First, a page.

Do you have a clean credit file? You might think that you do, but without getting a credit history check, you won't know for sure. There could be some unexpected factors lingering in your file from years and years ago - factors that you thought wouldn't even count toward your credit score.
What factors do end up on a credit history, and how could they affect your ability to take out a loan in the future? Read on to find out.
More than just debt
According to the Office of the Australian Information Commissioner (OAIC), something as simple as your loan repayment history can have a lasting impact on your credit score1. It is your repayment history information, or RHI, that ends up on the credit report, although no specifics are recorded1. For example, the amount of money that you did not repay will not show up, only that you missed a payment1. You are considered to have missed a payment if you have not paid the full amount 14 days after the due date1.
Your RHI can only be recorded on your credit file if it is related to a line of credit from a licenced provider, however, such as a mortgage repayment, student loan or credit card balance1.
SRG Finance outlines some other negative credit information that can appear on your credit file - these include utilities accounts, like gas and power; bankruptcies and corporate insolvencies; payment defaults (that also include your RHI); any directorships you've had; and credit applications or enquiries from the past five years2. There's far more than just bad debt that ends up on your credit file, and making sure you're on top of repairing it is vital to your financial future.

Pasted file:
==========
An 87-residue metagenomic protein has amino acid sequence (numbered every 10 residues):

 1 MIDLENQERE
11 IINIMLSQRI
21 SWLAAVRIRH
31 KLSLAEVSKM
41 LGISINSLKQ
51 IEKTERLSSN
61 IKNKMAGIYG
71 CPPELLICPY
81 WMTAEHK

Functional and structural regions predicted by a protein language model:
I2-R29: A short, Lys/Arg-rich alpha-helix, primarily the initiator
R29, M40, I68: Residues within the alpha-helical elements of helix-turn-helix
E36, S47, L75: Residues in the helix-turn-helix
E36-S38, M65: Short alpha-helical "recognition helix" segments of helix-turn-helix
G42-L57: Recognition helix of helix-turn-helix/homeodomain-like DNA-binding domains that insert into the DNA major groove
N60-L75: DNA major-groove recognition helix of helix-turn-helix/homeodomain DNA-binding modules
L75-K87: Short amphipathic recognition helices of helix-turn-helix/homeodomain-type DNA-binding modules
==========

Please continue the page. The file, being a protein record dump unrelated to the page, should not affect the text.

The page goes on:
There's far more than just bad debt that ends up on your credit file.
Failure to fix a poor credit score could hold you back from buying property because you'll be rejected by mortgage brokers and banks for a home loan. Some personal loan providers are far less likely to give you what you want for that family holiday you've been planning. Repairing your credit score doesn't have to be a difficult task.
How is my credit score calculated?
A credit score from My Credit File, or an Equifax Score, is calculated based on information from your credit file, and gives a score between 0 and 1,2003. The higher the score the better, and the less likely you are to have to pay elevated interest on a loan3.
The average credit score in Australia is 749, but a reasonable score can be as low as 6222. If you don't regularly check your credit score, you won't notice when something goes wrong (even if it's a mistake) and your credit score may be low until you get a report and work on repairing it3.
Something as simple as enquiring at lots of credit providers for the best deal can severely impact the likelihood that you'll be accepted by another provider4. Businesses will be less likely to open a line of credit with you if you look like a shark trying to find a better deal.
If you do find that you have a poor credit score after getting a credit report from My Credit File, you can work on repairing it. If there is an error, you need to inform the credit provider responsible for that listing, who will be able to investigate the error and amend it as necessary2.
If you're unsure what your credit score is, or if you keep getting rejected by credit providers, there's probably an underlying reason. Get in touch with My Credit File today for more information.
Disclaimer: The information contained in this article is general in nature and does not take into account your personal objectives, financial situation or needs. Therefore, you should consider whether the information is appropriate to your circumstance before acting on it, and where appropriate, seek professional advice from a finance professional such as an adviser.
1. Office of the Australian Information Commissioner. Could my loan repayment history affect my credit report? Accessed November 2016.
2. SRG Finance. The Biggest Factors That Affect Your Credit Rating. Accessed November 2016.
3. Equifax. How is my Equifax Score calculated? Accessed November 2016.
4. Equifax. What looks bad on my credit report? Accessed November 2016.